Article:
Dragonflies and other Odonates: Towards a better understanding of key indicators in Haiti

Haiti, located on the large island of Hispaniola in the Caribbean, hosts a rich and diverse fauna that is also facing significant threats. The country’s aquatic ecosystems, in particular, are confronted with numerous challenges such as massive deforestation, increasing urbanization, and significant pollution due to limited wastewater and waste treatment capacity. Simultaneously, scientific studies in the field are scarce due to a lack of local expertise, very limited financial resources, and the current climate of violence engulfing the country. To better understand the diversity of aquatic fauna in Haiti, a study focused on a major group of interest: Odonates.

Odonates are a group of insects that include dragonflies and damselflies. The larval stages are tied to aquatic environments, while the flight capabilities of adults allow them to extend their range to terrestrial habitats, including forests. These characteristics make odonates excellent recognized indicators of the quality of both aquatic and adjacent terrestrial environments. Furthermore, odonates play a crucial role in freshwater ecosystems, being significant predators and a source of food as prey, in larval or adult stages, for a wide range of species. In Haiti, 58 odonate species have already been documented in the literature. However, the available data to date are outdated and limited.

A camera was used to help identify certain species.

A recently published study in the international journal Global Ecology and Conservation aims to fill the knowledge gap and open new perspectives. Led by Pierre Michard Beaujour as part of his doctoral research at the Université des Antilles, the study investigated odonates in 67 different sites, covering half of Haiti’s watersheds and encompassing a wide range of sites with contrasting ecological characteristics. The young Haitian researcher visited each of these sites, spending several hours at each location to spot and identify the adult forms of different odonate species based on morphological criteria. He also recorded various variables at each site that could influence the odonate assemblage composition, including water temperature, conductivity, and acidity.

Over a 26-month study period, often interrupted by unfavorable conditions related to violence and the Covid epidemic, a total of 49 species were inventoried, accounting for 84% of the potentially present odonate species in the country. From the collected data, the researcher calculated several mathematical indices used in ecology to account for species richness and taxonomic diversity within odonate communities.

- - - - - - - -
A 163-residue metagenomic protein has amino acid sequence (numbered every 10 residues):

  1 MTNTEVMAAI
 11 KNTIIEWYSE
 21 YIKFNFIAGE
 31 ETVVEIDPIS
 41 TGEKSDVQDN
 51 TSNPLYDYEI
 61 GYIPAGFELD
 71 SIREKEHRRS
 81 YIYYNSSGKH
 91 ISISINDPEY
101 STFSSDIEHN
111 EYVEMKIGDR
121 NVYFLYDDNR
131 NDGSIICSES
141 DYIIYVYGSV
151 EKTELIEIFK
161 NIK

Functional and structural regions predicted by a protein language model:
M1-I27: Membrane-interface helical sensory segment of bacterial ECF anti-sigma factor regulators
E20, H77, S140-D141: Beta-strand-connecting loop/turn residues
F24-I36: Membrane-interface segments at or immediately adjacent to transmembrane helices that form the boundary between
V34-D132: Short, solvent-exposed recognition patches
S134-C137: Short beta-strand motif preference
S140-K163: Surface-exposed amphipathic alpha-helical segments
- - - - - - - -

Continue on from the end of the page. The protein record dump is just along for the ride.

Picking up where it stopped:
The results indicate that more than two-thirds of the observed species are considered rare, meaning they are present in less than 10% of the sampled water bodies, underscoring the importance of preserving a wide variety of aquatic environments. Additionally, two endemic species of Hispaniola and of conservation interest, Hypolestes hatuey (near-threatened) and Phylolestes ethelae (endangered), were observed during the study, but exclusively at very high altitudes (> 1000m).

Phylolestes ethelae © Pierre M. Beaujour

The findings also demonstrate that various environmental factors influence species richness, i.e., the number of different species present at a site. Flowing water systems, such as rivers and streams, exhibited higher richness and greater taxonomic diversity than stagnant water bodies. Furthermore, these indices’ values were also higher in ecosystems populated by natural vegetation, while the presence of anthropogenic plants associated with agriculture was linked to lower richness and diversity.

This study, the first to document variations in odonate assemblage composition in Haiti on a large scale, provides unprecedented and crucial insights for their conservation in the country. On a more fundamental level, the study tends to confirm that measuring site or species contributions to global diversity does not, contrary to common assumptions, identify priority conservation areas.

Overall, the study highlights the importance of conserving diverse water bodies, especially in forested areas at altitudes exceeding 1000 meters, to preserve odonate diversity in Haiti. In a country where aquatic environments hold significant agricultural value, and where pollution, particularly due to untreated wastewater, is substantial, this study marks a critical first step toward implementing a broader monitoring program focused on the conservation of these key indicators of aquatic ecosystem health in Haiti.



About the Author

Born in Haiti, Pierre Michard Beaujour initially focused on the diversity of pollinating insects in Port-au-Prince during his Master’s internship, funded by Caribaea Initiative. Subsequently, he dedicated his doctoral thesis to odonates in Haiti, with the support of the association. He successfully defended his thesis in December 2023.



Beaujour, P.M., Loranger-Merciris, G. & Cézilly, F. (2024). Sites and species contribution to the β-diversity of Odonata assemblages in Haiti: Implications for conservation. Global Ecology and Conservation 50: e02816.